San Diego District Attorney Bonnie Dumanis has been adjured to give more than $100,000 back to a medical marijuana business man and his family, as the money has been confiscated from the businessman for 15 months, after drug agents conducted a raid on the company and did not prefer charges against him.
Superior Court Judge Tamila E. Ipema gave a command on Friday, when lawyers representing James Slatic contended that the money confiscated must be given back to the business if no charges have been pressed against him, according to California Law.
District Attorney enters a plea
Dumanis has taken advantage of the state and federal civil asset-forfeiture rules to impound millions of dollars from acclaimed drug peddler.
Steve Walker, a spokesman for Dumanis, said the office was entering a plea.
“The investigation remains under review for potential criminal charges, therefore the district attorney’s office is not able to discuss the facts, the status of that review or any evidence related to it,” Walker wrote in an email on Monday. “The funds ordered returned by a civil judge last week were previously found by a criminal judge to be tainted by criminal conduct, and we are reviewing the court transcript from the … hearing in March to explore further options.”
Medical marijuana business is legally justified
Contented with the Judge’s verdict, Slatic said, “It’s about time. We did nothing wrong. My business operated openly and legally for more than two years; we paid taxes and had a retirement program for our 35 employees.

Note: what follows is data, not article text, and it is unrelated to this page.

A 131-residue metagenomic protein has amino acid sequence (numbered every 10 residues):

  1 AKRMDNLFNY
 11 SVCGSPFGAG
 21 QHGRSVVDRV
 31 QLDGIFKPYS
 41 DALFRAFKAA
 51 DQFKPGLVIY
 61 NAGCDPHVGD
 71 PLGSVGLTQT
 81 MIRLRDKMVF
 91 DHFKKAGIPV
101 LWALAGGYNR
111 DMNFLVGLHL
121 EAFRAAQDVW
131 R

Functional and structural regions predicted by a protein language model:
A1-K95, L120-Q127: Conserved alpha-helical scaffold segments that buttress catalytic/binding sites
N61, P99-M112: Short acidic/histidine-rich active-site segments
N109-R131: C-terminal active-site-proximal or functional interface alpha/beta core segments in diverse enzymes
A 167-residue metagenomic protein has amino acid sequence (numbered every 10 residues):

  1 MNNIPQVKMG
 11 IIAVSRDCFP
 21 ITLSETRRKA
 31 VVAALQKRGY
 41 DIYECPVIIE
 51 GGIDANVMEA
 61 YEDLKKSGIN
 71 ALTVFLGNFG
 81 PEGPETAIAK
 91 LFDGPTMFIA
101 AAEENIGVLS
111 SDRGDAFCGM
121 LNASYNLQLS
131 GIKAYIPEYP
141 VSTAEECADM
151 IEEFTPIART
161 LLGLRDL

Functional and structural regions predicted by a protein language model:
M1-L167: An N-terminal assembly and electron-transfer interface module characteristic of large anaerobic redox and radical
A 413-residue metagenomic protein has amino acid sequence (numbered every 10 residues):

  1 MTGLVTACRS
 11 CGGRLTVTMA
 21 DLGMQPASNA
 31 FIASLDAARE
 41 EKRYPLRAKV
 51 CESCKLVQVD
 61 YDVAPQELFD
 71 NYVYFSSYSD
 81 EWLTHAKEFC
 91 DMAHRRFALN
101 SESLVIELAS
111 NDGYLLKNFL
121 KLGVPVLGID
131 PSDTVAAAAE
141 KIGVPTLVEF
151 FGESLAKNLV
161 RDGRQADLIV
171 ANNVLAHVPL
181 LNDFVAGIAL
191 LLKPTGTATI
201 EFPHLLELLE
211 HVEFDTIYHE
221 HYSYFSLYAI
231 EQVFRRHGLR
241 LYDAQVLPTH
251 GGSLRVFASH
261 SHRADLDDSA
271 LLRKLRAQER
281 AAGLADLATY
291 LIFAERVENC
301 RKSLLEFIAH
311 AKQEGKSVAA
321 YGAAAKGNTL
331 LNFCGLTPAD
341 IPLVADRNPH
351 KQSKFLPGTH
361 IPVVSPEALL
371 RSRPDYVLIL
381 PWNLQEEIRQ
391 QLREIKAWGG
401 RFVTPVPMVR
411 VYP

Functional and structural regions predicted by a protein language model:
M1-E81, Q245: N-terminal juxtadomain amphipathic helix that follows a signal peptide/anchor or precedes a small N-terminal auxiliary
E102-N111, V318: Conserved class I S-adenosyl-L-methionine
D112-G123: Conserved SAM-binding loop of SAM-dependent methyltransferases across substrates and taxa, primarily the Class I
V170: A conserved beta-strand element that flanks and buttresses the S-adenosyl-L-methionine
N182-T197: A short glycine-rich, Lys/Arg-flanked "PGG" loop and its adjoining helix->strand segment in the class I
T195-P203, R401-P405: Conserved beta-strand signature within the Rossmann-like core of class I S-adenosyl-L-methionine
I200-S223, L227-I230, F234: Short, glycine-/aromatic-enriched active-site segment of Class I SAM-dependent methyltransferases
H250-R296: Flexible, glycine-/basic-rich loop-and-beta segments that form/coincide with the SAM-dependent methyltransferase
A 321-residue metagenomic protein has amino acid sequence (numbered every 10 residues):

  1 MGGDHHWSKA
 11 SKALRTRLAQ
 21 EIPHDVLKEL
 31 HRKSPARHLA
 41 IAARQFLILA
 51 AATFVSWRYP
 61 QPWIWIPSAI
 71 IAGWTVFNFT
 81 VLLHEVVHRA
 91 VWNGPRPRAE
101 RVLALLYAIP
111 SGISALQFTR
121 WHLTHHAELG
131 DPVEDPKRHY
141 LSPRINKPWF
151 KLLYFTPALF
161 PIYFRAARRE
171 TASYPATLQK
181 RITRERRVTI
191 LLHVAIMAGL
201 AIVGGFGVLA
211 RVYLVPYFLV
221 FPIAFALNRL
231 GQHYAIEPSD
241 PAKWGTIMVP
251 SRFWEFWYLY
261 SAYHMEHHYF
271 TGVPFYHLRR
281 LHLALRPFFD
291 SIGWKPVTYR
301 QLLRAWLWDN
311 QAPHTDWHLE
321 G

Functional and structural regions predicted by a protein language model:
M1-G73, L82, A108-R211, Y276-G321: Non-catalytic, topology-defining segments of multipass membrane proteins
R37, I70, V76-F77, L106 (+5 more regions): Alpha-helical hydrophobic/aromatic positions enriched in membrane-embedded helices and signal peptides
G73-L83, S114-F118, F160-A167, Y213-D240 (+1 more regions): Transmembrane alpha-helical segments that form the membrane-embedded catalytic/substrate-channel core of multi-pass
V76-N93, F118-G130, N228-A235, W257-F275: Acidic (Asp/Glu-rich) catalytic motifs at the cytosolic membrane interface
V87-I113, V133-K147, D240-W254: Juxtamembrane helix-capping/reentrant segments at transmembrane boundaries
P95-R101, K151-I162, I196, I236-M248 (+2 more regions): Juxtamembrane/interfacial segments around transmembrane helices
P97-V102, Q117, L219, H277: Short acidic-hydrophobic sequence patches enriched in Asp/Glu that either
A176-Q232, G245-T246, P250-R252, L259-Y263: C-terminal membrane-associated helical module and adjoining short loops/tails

“No one broke any laws, but the district attorney swooped in and took everything from me and my family, even though they had no connection to my business,” he said. “Our lives were turned upside down. It felt like we were robbed — by the police.”
Drug Agents break in
In late January 2016, drug agents broke in the Med-West Distribution, a company which provided marijuana edibles, medical pot shops, topical creams and such merchandise, using sledgehammers.
The drug agents confiscated the products, business records and around $324,000 . Moreover, two employees were arrested in the company. However, the attorney has never preferred a charge against the Slatics.
Around $99,000 were confiscated from the Slatics’ bank accounts, months after the major raid conducted on the company.
Ipema issued a command in which she said “the people cannot hold the claimant’s money indefinitely without having filed any charges.”
Law enforcement officials shall not keep confiscated cash and possessions estimated at less than $40,000 in federal cases unless a criminal sentence is secured, according to California Law.